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Scottish Trading Standards puts spotlight on pricing and short-weight issues affecting consumers

Scottish Trading Standards find that consumers across Scotland are continuing to lose out from pricing issues in convenience stores and unacceptable levels of short-weight goods that together are costing Scottish consumers £millions.

Following two previous investigations at the end of 2022 that found a range of pricing errors in shops across Scotland, to the detriment of consumers, and also short-weight issues with prepacked goods, similar investigations were carried out at the end of 2023 to find out if the situation had improved.

On the pricing side the investigation saw participation from 18 local authorities, checking compliance with pricing rules outlined in the Price Marking Order 2004 and the Consumer Protection from Unfair Trading Regulations 2008, and also taking account of work done by the Competition and Markets Authority on Unit Pricing10. The focus was on small to medium convenience stores following results from 2022, and a total of 417 convenience stores were visited, encompassing both independent shops and small to medium-sized chained businesses. The results showed that there had been no improvement from the 2022 investigation.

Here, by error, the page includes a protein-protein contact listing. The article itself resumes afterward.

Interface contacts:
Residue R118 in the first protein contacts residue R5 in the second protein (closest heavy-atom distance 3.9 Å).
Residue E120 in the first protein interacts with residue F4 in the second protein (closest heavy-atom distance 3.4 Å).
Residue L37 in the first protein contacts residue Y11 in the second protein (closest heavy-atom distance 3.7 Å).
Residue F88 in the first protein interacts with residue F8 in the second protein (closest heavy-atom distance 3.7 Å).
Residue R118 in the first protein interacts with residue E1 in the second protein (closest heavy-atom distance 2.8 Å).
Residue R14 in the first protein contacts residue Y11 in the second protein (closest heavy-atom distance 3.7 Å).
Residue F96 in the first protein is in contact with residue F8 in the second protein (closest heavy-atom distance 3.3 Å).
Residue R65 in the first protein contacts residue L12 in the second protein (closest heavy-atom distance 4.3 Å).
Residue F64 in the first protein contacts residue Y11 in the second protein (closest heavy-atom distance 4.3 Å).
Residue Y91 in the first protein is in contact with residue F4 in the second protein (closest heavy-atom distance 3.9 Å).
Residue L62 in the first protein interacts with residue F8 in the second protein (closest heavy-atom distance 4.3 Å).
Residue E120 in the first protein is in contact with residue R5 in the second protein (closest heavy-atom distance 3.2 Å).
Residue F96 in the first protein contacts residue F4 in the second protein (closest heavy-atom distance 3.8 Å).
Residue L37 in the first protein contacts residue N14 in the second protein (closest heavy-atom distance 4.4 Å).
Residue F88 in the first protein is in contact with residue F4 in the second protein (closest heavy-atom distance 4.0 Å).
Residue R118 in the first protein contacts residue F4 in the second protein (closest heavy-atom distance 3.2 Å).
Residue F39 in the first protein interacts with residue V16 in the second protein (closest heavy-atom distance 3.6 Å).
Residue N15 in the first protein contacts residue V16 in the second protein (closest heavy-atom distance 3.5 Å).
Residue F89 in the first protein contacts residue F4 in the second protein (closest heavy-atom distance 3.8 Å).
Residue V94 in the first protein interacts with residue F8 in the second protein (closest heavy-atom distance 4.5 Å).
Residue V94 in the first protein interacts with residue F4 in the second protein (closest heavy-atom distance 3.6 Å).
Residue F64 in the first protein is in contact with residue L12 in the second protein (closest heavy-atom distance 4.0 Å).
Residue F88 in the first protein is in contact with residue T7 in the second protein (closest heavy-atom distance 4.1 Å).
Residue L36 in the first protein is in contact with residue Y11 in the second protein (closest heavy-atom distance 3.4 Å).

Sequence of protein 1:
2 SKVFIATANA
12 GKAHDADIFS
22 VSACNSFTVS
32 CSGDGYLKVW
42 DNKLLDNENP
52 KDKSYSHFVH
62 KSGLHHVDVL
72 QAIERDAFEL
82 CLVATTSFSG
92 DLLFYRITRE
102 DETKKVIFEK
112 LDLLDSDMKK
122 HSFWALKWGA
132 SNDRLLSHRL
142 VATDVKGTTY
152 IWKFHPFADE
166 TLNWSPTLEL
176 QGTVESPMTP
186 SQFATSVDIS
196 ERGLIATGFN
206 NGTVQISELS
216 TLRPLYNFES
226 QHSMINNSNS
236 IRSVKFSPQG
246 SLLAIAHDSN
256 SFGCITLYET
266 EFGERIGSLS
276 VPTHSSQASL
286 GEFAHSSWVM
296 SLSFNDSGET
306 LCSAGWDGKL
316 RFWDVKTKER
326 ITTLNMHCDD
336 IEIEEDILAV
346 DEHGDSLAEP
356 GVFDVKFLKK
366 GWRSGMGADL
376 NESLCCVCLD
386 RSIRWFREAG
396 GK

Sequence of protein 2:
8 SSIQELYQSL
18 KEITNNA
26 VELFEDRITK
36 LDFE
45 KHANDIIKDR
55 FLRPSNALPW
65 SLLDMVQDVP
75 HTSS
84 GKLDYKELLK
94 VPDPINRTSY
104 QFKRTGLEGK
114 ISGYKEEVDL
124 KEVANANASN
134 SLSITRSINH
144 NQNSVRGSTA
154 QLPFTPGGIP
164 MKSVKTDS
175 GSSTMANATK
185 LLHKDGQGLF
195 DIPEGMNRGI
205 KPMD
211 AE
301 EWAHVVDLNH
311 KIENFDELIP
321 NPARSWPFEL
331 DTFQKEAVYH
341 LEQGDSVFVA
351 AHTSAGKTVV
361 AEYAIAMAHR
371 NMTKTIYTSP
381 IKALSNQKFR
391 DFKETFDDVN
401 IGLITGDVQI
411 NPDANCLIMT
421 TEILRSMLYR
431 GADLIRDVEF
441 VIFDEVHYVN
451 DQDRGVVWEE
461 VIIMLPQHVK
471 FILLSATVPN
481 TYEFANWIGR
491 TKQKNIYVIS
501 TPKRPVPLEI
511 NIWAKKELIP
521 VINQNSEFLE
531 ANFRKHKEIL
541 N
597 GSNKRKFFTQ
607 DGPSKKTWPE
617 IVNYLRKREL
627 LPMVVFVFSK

Of the 20,579 products examined:

  • 22.4% lacked price indications (4614 products).
  • Unit price indications were found to be incorrect in 34.1% of cases, with 67% of those non-compliant products lacking any unit price display at all.
  • At the point of sale 5997 products were checked, with 11.6% being incorrectly charged, and 79% of these being to the detriment of the consumer.

The investigation revealed a continuing lack of understanding of pricing regulations among managers and owners, with non-compliances often not recognised as criminal offences. As a result, officers have supported traders with actions taken including issue resolution, advisory letters, verbal warnings, and revisits, in order to increase knowledge and compliance.

The lack of price indications in convenience stores poses significant challenges for consumers, potentially leading to overpayment and undermining trust in businesses. Addressing these issues is crucial to fostering a competitive fair trading environment.

The project's recommendations underscore the importance of continued efforts and proactive measures to address pricing-related concerns. These include conducting re-visits, reviewing complaint management processes and considering appropriate enforcement actions for persistent offenders.